The principal loss to Lorel and Mary’s Duck-in Café at 10:25 Tuesday morning when the Ava Volunteer Fire Department was summoned was a fried chicken breast to Fireman Harold Hutchison. While food was being prepared for the noon lunch, grease caught fire on the kitchen stove. The flames were quickly extinguished without damage. However, Harold hardly had devoured the white meat and the other firemen had barely returned to their businesses when the grease caught fire a second time and the fire department again was called. Damage was negligible.
Fifty-five teachers will be on hand for the beginning of school in the Ava R-1 district. There are seven new faculty members, including high school Principal Edwin Upchurch; Gilbert Bisher, science; Norma Horner, world history; Ronnie Warrick, math; Wilma Klineline, citizenship; Faye Case, special education; and Lashley Garnett, elementary music.
Grand award winners were named Thursday, Aug. 16, in the fifth annual 4-H Electric Awards Program, sponsored by White River Electric Co-op. Winning in the girl’s division was Sherry Garrison, of the Roy Boosters 4-H Club in Douglas County. Sherry is the 15-year-old daughter of Mr. and Mrs. Vasal Garrison, of Route 3, Ava.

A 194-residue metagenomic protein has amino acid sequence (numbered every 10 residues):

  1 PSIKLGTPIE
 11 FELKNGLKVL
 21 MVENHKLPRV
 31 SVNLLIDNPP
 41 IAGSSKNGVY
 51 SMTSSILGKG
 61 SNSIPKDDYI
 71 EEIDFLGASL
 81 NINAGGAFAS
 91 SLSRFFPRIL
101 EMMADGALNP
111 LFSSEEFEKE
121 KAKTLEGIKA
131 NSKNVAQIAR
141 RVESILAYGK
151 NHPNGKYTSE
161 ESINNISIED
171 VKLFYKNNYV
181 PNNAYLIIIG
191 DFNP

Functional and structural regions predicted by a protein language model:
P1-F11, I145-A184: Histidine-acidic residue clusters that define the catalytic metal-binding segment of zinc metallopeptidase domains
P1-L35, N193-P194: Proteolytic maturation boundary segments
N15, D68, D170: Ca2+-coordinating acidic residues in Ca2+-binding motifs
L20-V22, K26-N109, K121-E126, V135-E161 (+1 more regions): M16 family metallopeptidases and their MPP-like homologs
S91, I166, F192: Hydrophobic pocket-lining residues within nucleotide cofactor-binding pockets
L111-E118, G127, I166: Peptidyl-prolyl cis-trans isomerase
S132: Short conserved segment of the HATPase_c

Mr. and Mrs. Albert Elliott of Route 5, Ava, announce the birth of a son at 6:35 p.m. August 18 at Mansfield Hospital. The baby has been named Darin Lee.
Edd Bacorn and his son, Eddie, Jr., of San Diego, Calif., arrived in Ava Monday, Aug. 13, to join Mrs. Bacorn and daughter, Linda, who have been vacationing here since June 20 with Mrs. Bacorn’s mother, Mrs. Noel Sutherland.
Mrs. Herbert Sanders enter-tained with a birthday dinner at her home Thursday, Aug. 16, in com-pliment to members of her family who are observing birthdays in August and for other family mem-bers who will have birthday anni-versaries in September.
Lloyd Sivils, who is completing construction of a new home in the Sunrise residential addition west of Ava, sold the property last week to Mr. and Mrs. Wayne Powell, and the new owners plan to move to the property within a short time.
THE SNOOP, with Bob Bowles. An interesting comment from Jean Barnes: The initial first grade class which occupied the new grade school building in 1952 will be the first senior class to initiate the new high school building in 1963.
75 Years Ago
August 26, 1937